Mac App Store Uses New DRM Code from 10.6.6
Several glitches marred the Mac App Store's launch today, with some errors seemingly related to the way that Mac OS X 10.6.6 deals with non-native partitions
, and others likely just launch-day bugs. And while the problems could certainly be related to an unexpected surge of passionate interest in a $5 Angry Birds for the Mac, it could also have to do with what appears to be a significant restructuring of how Mac OS X handles DRM.
Mac OS X 10.6.6 includes a new Objective-C framework: CommerceKit. If you don't have CommerceKit.framework and the updated Security.framework on, say, a hackintoshed Dell Mini 10v, the App Store won't run, causing an error about a missing helper application. With those two frameworks, the App Store will launch, but won't allow downloads: other frameworks control that. What seems afoot here, though, is that apps bought on the Mac App Store will need to be validated with CommerceKit, similar to the digital rights management on other online marketplaces like Steam.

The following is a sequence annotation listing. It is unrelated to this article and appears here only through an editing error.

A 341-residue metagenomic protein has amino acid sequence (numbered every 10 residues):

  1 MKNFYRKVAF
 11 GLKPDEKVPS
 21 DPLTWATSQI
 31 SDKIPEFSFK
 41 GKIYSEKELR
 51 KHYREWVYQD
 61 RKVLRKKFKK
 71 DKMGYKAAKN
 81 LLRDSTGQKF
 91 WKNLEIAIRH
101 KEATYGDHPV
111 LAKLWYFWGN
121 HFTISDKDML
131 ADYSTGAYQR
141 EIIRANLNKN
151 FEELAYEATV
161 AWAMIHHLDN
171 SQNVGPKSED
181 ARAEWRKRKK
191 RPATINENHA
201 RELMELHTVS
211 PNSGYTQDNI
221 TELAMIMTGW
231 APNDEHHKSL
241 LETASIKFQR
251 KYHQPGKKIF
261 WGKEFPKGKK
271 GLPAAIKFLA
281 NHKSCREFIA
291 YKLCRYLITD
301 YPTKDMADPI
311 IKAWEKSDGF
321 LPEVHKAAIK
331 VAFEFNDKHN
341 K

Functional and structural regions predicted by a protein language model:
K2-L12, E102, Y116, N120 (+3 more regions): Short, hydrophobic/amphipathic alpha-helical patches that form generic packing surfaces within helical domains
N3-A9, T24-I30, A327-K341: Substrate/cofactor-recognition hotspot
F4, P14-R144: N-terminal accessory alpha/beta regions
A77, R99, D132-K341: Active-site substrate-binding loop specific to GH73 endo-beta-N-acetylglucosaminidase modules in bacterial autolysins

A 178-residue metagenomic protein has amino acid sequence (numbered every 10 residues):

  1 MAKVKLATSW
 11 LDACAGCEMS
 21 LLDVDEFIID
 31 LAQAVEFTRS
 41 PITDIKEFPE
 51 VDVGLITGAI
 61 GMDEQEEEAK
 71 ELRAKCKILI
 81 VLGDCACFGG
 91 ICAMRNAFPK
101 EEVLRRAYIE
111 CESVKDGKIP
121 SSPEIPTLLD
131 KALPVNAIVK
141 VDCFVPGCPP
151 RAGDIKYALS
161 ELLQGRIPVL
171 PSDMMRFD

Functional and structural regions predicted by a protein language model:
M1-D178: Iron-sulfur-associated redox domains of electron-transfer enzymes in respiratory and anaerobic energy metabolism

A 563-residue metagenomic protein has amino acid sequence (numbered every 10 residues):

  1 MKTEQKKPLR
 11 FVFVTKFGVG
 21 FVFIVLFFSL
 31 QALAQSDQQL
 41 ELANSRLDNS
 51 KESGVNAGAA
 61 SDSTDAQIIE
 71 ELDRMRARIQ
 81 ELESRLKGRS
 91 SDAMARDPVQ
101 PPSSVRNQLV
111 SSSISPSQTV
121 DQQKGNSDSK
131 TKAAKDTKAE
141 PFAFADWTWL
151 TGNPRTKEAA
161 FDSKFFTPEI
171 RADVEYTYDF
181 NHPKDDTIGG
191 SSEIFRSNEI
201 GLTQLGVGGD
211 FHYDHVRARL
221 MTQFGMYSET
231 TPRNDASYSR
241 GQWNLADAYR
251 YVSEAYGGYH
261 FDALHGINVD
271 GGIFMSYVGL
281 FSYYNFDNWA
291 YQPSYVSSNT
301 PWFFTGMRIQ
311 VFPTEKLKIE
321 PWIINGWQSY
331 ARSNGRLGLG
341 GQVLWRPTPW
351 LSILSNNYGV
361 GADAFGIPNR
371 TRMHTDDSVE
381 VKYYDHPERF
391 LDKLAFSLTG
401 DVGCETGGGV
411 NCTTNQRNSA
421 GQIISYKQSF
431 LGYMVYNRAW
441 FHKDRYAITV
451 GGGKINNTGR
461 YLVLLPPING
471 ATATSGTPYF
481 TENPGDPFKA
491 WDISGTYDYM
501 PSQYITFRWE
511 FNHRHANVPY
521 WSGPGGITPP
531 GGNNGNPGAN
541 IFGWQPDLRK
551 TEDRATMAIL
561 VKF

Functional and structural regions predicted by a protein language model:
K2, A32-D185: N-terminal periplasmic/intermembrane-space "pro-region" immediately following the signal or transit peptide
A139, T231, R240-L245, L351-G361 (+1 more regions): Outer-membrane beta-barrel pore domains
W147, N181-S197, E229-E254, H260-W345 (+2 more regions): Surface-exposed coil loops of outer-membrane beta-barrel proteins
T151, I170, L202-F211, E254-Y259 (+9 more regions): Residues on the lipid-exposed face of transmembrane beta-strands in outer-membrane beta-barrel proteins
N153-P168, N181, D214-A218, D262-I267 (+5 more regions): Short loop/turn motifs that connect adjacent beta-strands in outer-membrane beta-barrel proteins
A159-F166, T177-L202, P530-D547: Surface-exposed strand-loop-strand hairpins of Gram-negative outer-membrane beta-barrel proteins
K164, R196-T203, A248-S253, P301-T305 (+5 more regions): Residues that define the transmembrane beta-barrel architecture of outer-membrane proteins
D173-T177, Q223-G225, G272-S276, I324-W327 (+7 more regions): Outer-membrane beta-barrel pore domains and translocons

It's interesting that the App Store app itself seems to be nothing more than a front-end to the iTunes Store. Web previews to Mac apps
are located on itunes.apple.com, just like iOS apps; there's just a "View in Mac App Store" link where the "View in iTunes" link would be on a song or iOS app preview page.
Whether the dire warnings of some digital rights proponents
- that Mac OS X is headed for the same walled garden fate as iOS - come to pass is something that will remain to be seen. However, it'll be interesting if the protections Apple has implemented to protect downloaded apps do eventually migrate over to the music and iOS app side of the store.